An excerpt from Mordecai Yosef Leiner of Izbica, Mei Hashiloach, Parshat Tazria.
[In the Yotzer Or blessing of the morning prayers] we bless God for being “the One Who makes new” and “the One who constantly renews Creation each day.” But if God renews creation each day, the renewal itself becomes routine, and so what is new? But it is like this: God makes the routine new in that it brings wonder to those who look for God in all things and ask, “Who created these?” (1). This is like Abraham our father, for the world existed for years before Abraham came into the world, and not a single person was amazed at the world, and no one asked about Who directed it. But in Abraham’s heart there was such great wonder that God appeared to him, as in the midrash: “Abraham was like one who wandered from place to place, and saw a palace on fire (or: shining with light) and said, ‘Could it be that this palace has no one watching over it? Who is the master of this palace?’ Then the master of the palace peered out and said, ‘I am the master of this palace.’ (2) When God saw that Abraham was not seeking scientific knowledge but rather wanted to know truly “Who created these?” in order to serve that creator, and was willing to abandon all pleasures of this world to do so, then God had no choice but to reveal Himself to him and show him that He was the master of the palace.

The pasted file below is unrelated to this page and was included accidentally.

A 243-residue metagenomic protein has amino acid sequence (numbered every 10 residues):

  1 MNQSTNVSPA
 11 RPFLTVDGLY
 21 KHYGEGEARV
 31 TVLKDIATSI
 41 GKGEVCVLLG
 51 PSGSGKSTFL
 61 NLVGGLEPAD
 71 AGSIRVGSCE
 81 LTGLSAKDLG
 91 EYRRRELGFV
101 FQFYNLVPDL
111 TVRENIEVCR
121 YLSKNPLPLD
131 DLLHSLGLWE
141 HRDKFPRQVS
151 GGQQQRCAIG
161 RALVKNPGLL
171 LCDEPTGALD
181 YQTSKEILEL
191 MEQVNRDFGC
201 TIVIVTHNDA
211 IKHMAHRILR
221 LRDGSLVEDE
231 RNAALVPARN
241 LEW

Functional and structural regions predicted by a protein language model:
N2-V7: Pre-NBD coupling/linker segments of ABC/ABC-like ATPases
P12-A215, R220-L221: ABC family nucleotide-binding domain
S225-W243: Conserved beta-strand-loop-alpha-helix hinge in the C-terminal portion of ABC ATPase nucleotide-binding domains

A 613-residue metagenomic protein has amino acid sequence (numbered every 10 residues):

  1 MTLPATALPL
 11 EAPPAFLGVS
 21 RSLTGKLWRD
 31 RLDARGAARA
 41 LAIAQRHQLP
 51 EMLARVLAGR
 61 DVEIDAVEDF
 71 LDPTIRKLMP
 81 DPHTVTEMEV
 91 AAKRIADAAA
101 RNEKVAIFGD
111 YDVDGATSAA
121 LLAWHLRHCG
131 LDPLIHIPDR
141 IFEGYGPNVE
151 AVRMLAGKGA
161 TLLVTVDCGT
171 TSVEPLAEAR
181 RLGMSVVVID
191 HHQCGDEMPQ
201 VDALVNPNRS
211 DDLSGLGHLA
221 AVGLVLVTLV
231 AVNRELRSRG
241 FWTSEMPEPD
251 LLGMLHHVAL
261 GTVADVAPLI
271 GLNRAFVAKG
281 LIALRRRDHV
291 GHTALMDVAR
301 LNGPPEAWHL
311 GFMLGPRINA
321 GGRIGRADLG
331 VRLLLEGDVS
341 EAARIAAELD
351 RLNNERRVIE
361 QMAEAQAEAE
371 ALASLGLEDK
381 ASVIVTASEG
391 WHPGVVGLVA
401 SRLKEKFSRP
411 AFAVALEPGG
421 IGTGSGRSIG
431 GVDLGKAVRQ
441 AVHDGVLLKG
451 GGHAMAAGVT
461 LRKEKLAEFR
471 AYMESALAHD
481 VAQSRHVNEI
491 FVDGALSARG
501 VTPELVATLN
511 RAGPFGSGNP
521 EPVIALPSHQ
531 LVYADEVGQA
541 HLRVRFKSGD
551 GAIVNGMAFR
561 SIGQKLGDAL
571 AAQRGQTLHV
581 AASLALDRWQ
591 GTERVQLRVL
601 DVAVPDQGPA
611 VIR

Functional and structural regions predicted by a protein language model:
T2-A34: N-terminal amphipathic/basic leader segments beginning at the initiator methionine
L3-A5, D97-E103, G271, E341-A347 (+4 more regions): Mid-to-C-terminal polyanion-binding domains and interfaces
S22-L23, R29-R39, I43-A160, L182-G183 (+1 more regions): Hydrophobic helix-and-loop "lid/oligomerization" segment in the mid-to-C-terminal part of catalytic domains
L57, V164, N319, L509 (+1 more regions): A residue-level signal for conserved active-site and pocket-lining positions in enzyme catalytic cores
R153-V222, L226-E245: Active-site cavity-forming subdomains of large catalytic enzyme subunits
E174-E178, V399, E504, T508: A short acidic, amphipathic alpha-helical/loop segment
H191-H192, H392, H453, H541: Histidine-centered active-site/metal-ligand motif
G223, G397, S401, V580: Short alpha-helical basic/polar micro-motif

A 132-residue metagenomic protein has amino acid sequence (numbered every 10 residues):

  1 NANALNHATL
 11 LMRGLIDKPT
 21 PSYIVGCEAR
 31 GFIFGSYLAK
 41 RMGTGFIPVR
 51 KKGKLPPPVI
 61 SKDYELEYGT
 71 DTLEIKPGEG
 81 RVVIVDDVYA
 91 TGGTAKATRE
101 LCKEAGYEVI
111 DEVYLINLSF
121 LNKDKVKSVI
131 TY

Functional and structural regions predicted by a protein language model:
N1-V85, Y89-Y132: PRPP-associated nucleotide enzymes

1) Isaiah 40:26 2) Bereishit Rabbah 39:1
The Torah never says why God chose Abraham; God simply appears out of nowhere and says, “Go!” The Izbicer here identifies a simple reason: Abraham was open to wonder. Wonder is different from wanting to know about something, which can have an aspect of selfishness in the desire to control; wonder is selfless, leading us to give ourselves over to something bigger, not to use something else for our own needs. When this wonder fades, true religion goes with it. The world may be made new each day, but if we don’t see it with new eyes, even that becomes routine. The Izbicer, like his teacher Menahem Mendel of Kotzk, was constantly at war with the kind of religion that actually comes between us and God. Another “student” of the Kotzker, Abraham Joshua Heschel, would write in our own time and in our own language about the same idea, what he called “radical amazement”:
“Wonder or radical amazement is the chief characteristic of the religious man’s attitude toward history and nature. One attitude is alien to his spirit: taking things for granted, regarding events as a natural course of things. To find an approximate cause of a phenomenon is no answer to his ultimate wonder. He knows that there are laws that regulate the course of natural processes; he is aware of the regularity and pattern of things. However, such knowledge fails to mitigate his sense of perpetual surprise at the fact that there are facts at all. Looking at the world he would say, ‘This is the Lord’s doing, it is marvelous in our eyes’ (Psalms 118:23).”
In even stronger language he wrote:
“Among the many things that religious tradition holds in store for us is a legacy of wonder. The surest way to suppress our ability to understand the meaning of God and the importance of worship is to take things for granted. Indifference to the sublime wonder of living is the root of sin.”
(From Between God and Man)